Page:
The conclusion of a litigation matter, whether through judgment or settlement, often brings relief to parties who are eager to move on. But before closing the books, plaintiffs and defendants must consider the tax implications of any payment—including whether the amounts must be taken into income or qualify for a deduction—and ensure that these issues are addressed in any judgment or settlement agreement.
The “origin of the claim” doctrine generally determines the tax treatment of judgments and settlements. Under this doctrine, the origin and nature of the underlying claim is examined to determine its tax treatment. In evaluating claims, the IRS looks to all relevant facts including the allegations underlying the claim, the complaint, evidence presented in the case, and the terms of settlement documents. This approach applies to both the plaintiff and the defendant and further applies whether the amounts are recovered in a judgment or settlement.
As an example, a plaintiff files suit against her employer alleging wrongful discharge and seeking damages of $100,000 in lost wages. The claim is ultimately settled, with the plaintiff receiving $25,000. Because the origin and nature of the underlying claim was for lost wages, the $25,000 recovery is treated as the payment of wages by both sides. The plaintiff must therefore take the entire amount into gross income and must further pay payroll taxes on that amount. The employer may take a business deduction for the $25,000—just like any other payment of wages—and must also pay its share of payroll taxes on the amount.
Special rules govern certain situations. For example, recoveries for physical injury—including physical pain and suffering—are excluded from income by statute and thus are not taxed. Emotional distress, however, does not fall within this exemption. Thus, if the plaintiff in the above example received an additional $10,000 for emotional distress, that amount would still be taxable. The emotional damages recovery, however, would not be characterized as “wages” and would not be subject to payroll taxes. Under other special rules, the receipt of punitive damages is fully taxable, as are many recoveries for attorneys’ fees.
Businesses that recover amounts in litigation must similarly look to the origin of the claim to determine the tax treatment for their recoveries. A recovery for lost profits or revenues, for example, would likely be taxable as ordinary income. A recovery for damages to property, by contrast, may be treated as funds received in exchange for the lost or damaged property. Thus, a recovery of $100,000 for damage to a capital asset might reduce the basis of that asset, but might not be taxable. If, however, the recovery exceeds the asset’s basis, there could be a capital gain. A recovery for lost or damaged inventory is typically treated as ordinary income to the extent that the recovery exceeds cost.
The origin of the claim doctrine applies with equal force to the payor. Thus, settlement amounts paid out by a business may be deductible as “ordinary and necessary business expenses,” but the same deduction might not be available to an individual taxpayer. In some cases, even for businesses, the amounts paid out might not be immediately deductible but would instead be required to be capitalized. As an example, a payment by a project owner to a construction contractor might need to be capitalized into the project (rather than expensed), just like other payments to contractors.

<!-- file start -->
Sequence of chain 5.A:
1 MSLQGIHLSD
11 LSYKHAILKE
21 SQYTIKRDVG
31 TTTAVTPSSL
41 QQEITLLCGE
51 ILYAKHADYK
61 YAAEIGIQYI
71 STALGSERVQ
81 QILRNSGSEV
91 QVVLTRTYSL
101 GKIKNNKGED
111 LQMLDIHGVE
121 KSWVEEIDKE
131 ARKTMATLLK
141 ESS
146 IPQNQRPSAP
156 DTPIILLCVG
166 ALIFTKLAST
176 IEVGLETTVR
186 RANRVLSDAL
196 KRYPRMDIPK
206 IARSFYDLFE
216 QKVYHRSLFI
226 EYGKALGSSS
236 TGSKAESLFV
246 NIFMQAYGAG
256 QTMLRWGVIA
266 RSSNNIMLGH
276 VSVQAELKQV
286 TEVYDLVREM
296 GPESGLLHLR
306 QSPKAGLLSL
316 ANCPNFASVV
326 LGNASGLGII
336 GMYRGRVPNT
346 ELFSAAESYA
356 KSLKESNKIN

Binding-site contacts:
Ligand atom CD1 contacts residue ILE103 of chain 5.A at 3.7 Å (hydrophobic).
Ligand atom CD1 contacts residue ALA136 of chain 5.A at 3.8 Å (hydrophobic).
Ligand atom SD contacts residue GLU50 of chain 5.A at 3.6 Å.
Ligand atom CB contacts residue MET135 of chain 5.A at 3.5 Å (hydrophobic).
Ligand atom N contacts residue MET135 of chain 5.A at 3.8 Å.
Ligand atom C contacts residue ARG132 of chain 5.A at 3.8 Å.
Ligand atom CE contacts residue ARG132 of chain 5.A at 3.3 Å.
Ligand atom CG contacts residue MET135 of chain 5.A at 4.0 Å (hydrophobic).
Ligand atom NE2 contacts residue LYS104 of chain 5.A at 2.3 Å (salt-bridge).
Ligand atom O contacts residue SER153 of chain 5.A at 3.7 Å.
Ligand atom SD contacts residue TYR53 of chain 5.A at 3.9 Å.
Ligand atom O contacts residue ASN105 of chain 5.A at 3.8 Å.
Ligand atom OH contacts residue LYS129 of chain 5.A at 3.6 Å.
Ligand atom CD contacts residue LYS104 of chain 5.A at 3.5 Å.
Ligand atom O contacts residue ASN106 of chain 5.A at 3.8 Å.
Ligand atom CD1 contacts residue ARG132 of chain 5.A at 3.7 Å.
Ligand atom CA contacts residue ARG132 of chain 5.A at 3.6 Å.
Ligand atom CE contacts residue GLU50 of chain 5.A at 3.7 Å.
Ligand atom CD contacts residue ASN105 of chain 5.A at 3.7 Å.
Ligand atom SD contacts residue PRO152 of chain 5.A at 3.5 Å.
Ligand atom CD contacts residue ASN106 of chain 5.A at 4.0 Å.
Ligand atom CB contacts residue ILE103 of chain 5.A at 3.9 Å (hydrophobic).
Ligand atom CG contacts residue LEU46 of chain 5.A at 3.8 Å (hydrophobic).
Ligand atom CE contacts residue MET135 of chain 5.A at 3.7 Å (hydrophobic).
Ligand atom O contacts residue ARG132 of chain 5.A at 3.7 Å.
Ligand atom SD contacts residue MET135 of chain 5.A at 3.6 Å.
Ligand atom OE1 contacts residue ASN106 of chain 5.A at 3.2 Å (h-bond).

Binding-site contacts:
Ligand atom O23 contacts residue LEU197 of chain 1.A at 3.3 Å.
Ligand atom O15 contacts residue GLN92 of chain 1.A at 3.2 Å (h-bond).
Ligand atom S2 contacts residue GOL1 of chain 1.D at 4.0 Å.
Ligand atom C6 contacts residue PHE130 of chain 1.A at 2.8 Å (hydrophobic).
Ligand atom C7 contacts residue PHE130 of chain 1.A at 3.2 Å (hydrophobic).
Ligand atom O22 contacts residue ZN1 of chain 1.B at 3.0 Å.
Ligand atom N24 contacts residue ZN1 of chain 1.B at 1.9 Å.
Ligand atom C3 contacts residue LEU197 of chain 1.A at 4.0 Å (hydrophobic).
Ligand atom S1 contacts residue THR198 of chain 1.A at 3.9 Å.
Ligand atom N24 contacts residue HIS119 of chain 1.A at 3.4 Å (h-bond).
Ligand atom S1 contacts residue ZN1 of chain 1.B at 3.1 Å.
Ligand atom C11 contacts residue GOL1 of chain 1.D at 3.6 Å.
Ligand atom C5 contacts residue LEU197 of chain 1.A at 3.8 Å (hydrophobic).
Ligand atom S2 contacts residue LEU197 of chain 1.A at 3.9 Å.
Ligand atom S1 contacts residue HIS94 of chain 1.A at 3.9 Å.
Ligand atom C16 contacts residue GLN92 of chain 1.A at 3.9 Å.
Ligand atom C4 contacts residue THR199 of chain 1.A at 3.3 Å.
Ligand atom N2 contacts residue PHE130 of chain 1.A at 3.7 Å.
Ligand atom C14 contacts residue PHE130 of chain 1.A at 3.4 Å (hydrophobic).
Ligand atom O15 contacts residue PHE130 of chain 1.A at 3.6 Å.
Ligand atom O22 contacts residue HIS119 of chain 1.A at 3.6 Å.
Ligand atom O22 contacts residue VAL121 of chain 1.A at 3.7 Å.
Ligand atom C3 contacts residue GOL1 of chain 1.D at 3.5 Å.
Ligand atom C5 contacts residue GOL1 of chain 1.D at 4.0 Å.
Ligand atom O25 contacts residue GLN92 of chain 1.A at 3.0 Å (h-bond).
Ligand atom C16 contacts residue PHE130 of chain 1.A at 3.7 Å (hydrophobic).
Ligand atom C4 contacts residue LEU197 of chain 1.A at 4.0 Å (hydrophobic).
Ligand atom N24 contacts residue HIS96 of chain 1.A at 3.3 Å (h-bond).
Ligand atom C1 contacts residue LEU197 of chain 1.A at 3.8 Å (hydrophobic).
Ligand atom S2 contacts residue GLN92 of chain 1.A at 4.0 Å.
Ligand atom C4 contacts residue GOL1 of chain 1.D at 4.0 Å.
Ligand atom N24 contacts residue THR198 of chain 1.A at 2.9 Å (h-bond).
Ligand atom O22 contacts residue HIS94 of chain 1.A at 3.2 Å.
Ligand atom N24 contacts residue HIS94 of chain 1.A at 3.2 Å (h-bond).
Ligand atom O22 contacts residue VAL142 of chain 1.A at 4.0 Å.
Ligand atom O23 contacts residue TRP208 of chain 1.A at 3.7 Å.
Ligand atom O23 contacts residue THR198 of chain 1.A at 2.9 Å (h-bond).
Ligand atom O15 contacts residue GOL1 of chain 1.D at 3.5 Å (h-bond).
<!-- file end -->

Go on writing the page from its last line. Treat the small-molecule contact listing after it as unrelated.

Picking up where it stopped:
Finally, because the tax treatment for a payment depends on what the payment is for, both parties should give thought to the characterization of these amounts in judgments and settlements. To the extent that judgments are unclear, the parties can work with the court to clarify them and identify any components. Settlement agreements should similarly allocate damage awards between specific claims in the complaint. As an example, the $35,000 employment settlement discussed above might expressly allocate the award between the $25,000 wage recovery and the $10,000 recovery for emotional damages, thus clarifying the tax treatment for both parties on both components. This type of allocation is important because the IRS will expect consistent reporting of the payments by the parties.
The characterization of payments is critical in the context of physical injury awards that may be entirely excludable from the plaintiff’s income. In these situations, plaintiffs have a strong incentive to allocate damages to physical injury whereas defendants may be indifferent. As an example a plaintiff may argue that a recovery in a mixed employment and tort claim should be allocated entirely to physical injury. The employer—who may receive a deduction in either event—may agree to this allocation, but might also require the plaintiff to provide an indemnity if the employer faces any adverse consequences as the result of an IRS challenge.
The tax treatment of a recovery can dramatically alter the economics of a judgment or settlement. Poor planning may expose the parties to unnecessary taxes and prevent the settlement of claims. Tax efficiency, by contrast, can facilitate agreement by stretching damage awards further on both sides. For these reasons—even in the most vigorously contested claims—the desire for good tax planning and appropriate documentation of settlements should be something that both sides can agree on.
This article was published as part of the Spring/Summer 2020 issue of ke kumu, Cades Schutte’s client newsletter. Read the full publication of ke kumu, which explores some of the laws unique to Hawaii.